After nearly a decade away from the Southwest, I’ve returned, so it seems fitting that I’ve been working on a story about someone moving back to this part of the world.
She’s a young artist who no longer feels quite so young, having recently suffered the sort of setbacks that lie in wait in middle age (a divorce, and the death of a loved one). Amid this transition, she’s decided to make good on an early ambition she had to move to a little ghost town perched improbably on the side of a mountain.
Those of you familiar with Arizona will recognize this town as Jerome, and the repurposed complex where the story is set as the Jerome Arts Center. Once the local high school, this center has long been a magical place for me–whether it’s a room full of aboriginal-style dot art or a giant puppet laboratory, you never know what you might find here. (There’s even a studio in the old auditorium, where the specters of long-lost students seem to look on.)
I took that magic one step further with a story that’s part haunted house, part house of mirrors, and part carnival sideshow, as well as sort of a “finding your new apartment” story. I love the way a new place in the world seems just a bit tilted when we first encounter it, before we’ve become accustomed to its charms, and perhaps fail to really see them.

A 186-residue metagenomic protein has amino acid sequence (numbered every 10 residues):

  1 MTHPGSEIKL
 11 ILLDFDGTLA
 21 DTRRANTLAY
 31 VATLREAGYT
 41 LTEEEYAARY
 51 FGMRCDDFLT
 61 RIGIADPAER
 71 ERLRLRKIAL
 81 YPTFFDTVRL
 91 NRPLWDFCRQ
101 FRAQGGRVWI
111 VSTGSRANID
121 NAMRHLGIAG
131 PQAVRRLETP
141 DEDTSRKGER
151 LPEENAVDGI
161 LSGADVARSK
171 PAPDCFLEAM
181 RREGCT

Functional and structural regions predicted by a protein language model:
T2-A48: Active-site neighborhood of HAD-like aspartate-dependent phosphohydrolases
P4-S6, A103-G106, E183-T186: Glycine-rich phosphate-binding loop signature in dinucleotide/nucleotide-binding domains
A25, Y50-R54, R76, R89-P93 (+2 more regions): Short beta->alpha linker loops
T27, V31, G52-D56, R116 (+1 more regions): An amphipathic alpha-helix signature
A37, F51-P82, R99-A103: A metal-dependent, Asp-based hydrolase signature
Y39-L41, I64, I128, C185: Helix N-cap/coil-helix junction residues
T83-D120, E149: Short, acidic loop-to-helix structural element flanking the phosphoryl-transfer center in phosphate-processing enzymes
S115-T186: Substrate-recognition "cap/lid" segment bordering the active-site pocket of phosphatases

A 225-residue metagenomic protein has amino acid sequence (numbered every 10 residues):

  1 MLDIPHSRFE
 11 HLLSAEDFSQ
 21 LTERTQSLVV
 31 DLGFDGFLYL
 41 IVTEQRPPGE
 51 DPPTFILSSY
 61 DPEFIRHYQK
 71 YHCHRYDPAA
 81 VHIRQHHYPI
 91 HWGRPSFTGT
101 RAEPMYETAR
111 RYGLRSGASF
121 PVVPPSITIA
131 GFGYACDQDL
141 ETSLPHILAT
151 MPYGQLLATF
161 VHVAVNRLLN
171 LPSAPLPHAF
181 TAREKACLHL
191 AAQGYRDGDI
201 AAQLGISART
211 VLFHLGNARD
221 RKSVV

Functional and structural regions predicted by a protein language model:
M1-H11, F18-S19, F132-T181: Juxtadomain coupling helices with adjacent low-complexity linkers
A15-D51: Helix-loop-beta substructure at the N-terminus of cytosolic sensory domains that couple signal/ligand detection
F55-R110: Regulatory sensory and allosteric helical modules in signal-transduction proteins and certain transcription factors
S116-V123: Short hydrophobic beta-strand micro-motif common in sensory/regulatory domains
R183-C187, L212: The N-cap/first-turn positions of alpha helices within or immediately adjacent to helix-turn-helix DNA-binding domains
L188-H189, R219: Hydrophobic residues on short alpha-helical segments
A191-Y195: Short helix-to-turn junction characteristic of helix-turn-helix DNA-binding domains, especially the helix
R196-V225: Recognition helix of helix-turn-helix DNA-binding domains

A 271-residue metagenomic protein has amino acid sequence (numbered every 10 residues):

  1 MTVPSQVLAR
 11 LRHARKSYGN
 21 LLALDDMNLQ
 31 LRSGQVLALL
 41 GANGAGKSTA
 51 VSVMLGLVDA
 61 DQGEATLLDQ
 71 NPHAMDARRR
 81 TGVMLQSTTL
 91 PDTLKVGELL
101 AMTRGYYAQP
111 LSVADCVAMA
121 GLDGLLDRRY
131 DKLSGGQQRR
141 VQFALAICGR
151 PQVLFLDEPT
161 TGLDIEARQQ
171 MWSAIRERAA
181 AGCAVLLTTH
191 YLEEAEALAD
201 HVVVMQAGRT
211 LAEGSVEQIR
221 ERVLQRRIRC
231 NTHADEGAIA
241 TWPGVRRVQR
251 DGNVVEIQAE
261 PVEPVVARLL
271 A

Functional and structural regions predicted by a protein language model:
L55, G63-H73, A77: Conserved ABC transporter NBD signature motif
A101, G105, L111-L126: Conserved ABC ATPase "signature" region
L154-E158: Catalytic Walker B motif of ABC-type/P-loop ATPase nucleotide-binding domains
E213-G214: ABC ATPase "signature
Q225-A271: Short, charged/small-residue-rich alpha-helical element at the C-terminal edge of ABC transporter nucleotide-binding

This story reflects that, as well as some of the inherent weirdness of the Southwest, a place full of seekers, dreamers, and self-styled psychics, but also outlaws, Indians, and Mexican restaurants with no English on the menu–a place where the local norms are often not those of the nation at large.
Living in northern New Mexico, I’m reminded that Georgia O’Keeffe moved to this part of the world largely because she fell in love with the light. That’s part of why I fell in love with the Southwest too, all those years ago, when I was a young artist–and now I’ve returned, no longer quite so young, but hopefully just a bit wiser, and just a bit more aware of the unique power and potentials of this place.
What is light but starlight–that of our sun and those beyond–reminding us of our origins? What is light but a metaphor for consciousness, insight, understanding? It’s my hope that this tilted bit of speculative fiction helps to shed light in the dark places, and to share a bit of the grandeur of this landscape as well. =)
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